As much as Martin despised Campaneris at the moment he hurled his bat toward LaGrow, the Tiger skipper respected the veteran infielder as a fiery, combative sparkplug who always hustled. Evidence of Martin’s regard for Campaneris could be found in 1983, when Campaneris showed up at the Yankees’ spring training camp in Ft. Lauderdale unannounced—and uninvited. The 41-year-old Campaneris, who hadn’t played for any major league team in 1982 and was presumed to be retired by most observers in baseball, desperately sought a job. Knowing that the Yankees needed a middle infielder, Campy approached Martin, the Yankees’ manager at the time, asking for an opportunity to play. Martin, known for maintaining long and intense grudges, would have surprised no one by dismissing Campaneris with a few choice curse words. Instead, Martin responded by challenging Campaneris to make his Opening Day roster.
Most unwittingly, Campaneris became a source of controversy. When Yankees public relations director Ken Nigro heard Martin talking about Campaneris trying to make the team, he thought the manager was kidding. As outlined in Bill Madden’s wonderfully entertaining book, Damned Yankees, Nigro made a disparaging remark about Campaneris. Martin responded angrily to Nigro, wondering why a PR man would have the audacity to offer input on player personnel. “If you don’t mind, pal,” Campaneris said to Nigro, “I’ll make the personnel decisions around here.” Martin with the zinger.
Campaneris proceeded to justify Martin’s faith in him—and prove Nigro wrong. Campy earned the final spot on the 25-man roster, and hit .322 as a backup second baseman and third baseman to Willie Randolph and Graig Nettles, respectively. He also gained a bit of notoriety by playing third base on the Fourth of July—the day that Dave Righetti threw his no-hitter against the Red Sox. And for what it’s worth, he became one of my favorite Yankees, in part because of my fondness for the old Oakland dynasty that Campy had helped assemble nearly a decade earlier.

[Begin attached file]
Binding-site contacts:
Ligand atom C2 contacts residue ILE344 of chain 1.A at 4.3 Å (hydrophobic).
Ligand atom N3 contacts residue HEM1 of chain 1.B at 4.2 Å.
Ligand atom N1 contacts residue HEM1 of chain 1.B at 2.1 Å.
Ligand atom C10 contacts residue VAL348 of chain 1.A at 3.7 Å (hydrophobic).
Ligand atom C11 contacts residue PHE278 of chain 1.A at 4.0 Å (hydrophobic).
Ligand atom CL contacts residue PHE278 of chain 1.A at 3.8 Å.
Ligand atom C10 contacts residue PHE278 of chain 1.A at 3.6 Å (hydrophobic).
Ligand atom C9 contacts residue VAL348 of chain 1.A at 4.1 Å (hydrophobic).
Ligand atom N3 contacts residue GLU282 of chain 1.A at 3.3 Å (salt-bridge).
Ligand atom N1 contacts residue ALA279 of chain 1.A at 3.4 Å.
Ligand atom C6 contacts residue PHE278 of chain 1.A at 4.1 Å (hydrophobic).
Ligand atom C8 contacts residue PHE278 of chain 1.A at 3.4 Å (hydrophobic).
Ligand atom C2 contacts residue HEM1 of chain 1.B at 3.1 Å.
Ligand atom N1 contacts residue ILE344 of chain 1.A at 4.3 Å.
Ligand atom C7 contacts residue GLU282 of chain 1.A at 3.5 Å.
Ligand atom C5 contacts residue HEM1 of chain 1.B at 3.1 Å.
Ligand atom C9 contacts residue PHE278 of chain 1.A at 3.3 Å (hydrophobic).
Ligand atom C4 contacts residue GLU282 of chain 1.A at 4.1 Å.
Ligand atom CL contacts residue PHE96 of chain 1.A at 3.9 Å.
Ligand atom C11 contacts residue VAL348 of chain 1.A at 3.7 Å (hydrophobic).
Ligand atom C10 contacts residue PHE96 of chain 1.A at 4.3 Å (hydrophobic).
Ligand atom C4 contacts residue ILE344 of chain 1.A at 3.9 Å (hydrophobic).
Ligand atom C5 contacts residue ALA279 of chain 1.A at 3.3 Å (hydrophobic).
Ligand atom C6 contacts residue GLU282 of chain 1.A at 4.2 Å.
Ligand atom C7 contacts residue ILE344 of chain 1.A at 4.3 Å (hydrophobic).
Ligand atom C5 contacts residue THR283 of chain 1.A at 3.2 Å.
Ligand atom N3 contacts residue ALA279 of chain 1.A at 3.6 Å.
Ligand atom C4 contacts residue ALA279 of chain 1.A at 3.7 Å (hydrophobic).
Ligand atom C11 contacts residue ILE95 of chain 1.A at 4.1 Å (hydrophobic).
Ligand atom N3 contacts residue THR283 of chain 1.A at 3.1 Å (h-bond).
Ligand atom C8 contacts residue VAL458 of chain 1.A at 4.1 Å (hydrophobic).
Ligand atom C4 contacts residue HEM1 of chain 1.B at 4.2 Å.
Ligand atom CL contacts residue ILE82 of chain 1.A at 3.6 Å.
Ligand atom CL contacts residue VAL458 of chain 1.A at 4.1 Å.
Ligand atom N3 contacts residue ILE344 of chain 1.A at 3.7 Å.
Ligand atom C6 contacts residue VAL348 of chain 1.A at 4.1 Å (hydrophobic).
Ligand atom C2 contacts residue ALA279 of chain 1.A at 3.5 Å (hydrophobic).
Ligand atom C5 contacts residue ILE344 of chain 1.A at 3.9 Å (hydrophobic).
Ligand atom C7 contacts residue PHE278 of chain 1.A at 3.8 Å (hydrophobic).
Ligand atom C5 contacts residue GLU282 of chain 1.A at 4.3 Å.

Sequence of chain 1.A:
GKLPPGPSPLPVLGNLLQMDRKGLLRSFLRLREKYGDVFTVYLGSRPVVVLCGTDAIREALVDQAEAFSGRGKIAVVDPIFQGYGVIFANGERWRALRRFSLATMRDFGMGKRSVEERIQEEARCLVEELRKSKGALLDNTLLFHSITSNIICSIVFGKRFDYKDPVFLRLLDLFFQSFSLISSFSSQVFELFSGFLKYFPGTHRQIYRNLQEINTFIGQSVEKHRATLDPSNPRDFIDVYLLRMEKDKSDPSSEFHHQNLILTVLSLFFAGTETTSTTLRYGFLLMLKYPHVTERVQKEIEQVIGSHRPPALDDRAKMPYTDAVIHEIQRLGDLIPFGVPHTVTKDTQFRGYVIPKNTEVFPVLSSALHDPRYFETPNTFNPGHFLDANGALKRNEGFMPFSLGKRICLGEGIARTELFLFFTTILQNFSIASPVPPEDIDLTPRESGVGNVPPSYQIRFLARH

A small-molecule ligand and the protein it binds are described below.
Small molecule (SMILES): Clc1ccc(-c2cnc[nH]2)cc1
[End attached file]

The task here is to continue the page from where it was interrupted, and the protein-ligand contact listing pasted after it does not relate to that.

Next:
Although Campaneris came to bat only 143 times in 1983, he did everything the Yankees asked him to do—and did it well. In addition to reaching base at a .355 clip, he showed some of his old speed (though he was inefficient in stealing bases, nailed seven times in 13 attempts), and played reasonably well at both second and third base, two positions with which he had little familiarity. So it was with some level of astonishment that the Yankees chose not to re-sign Campaneris, letting him become a free agent at season’s end.
No one else signed Campaneris, either. Spurned by the 26 major league teams, the fortysomething Campaneris decided to retire, pretty much disappearing from the baseball scene.
A few years ago, while working at the Hall of Fame and Museum here in Cooperstown, a number of staff members were brought into the reading room at the Hall’s Library. We were told that he would meet several former major leaguers who were visiting the Hall. The group included Vernon Law, Tracy Stallard, Billy North—and North’s old Oakland teammate, Campy Campaneris. Amazingly, Campaneris appeared to be so fit that he weighed less than when he topped the scales at about 150 pounds in the early 1980s. Based on his appearance, Campaneris just might be the only former major leaguer who has actually improved his physical conditioning since he retired.
Campy must be about 66 years old these days, if his birth certificate is to be believed. I’m thinking that he might be playing in the upcoming Hall of Fame Classic, the Cooperstown old-timers game that was recently named to replace the Hall of Fame Game. And hey, if anybody needs a utility man willing to try defying the odds… well, you know.
Bruce Markusen writes “Cooperstown Confidential” for MLB.com.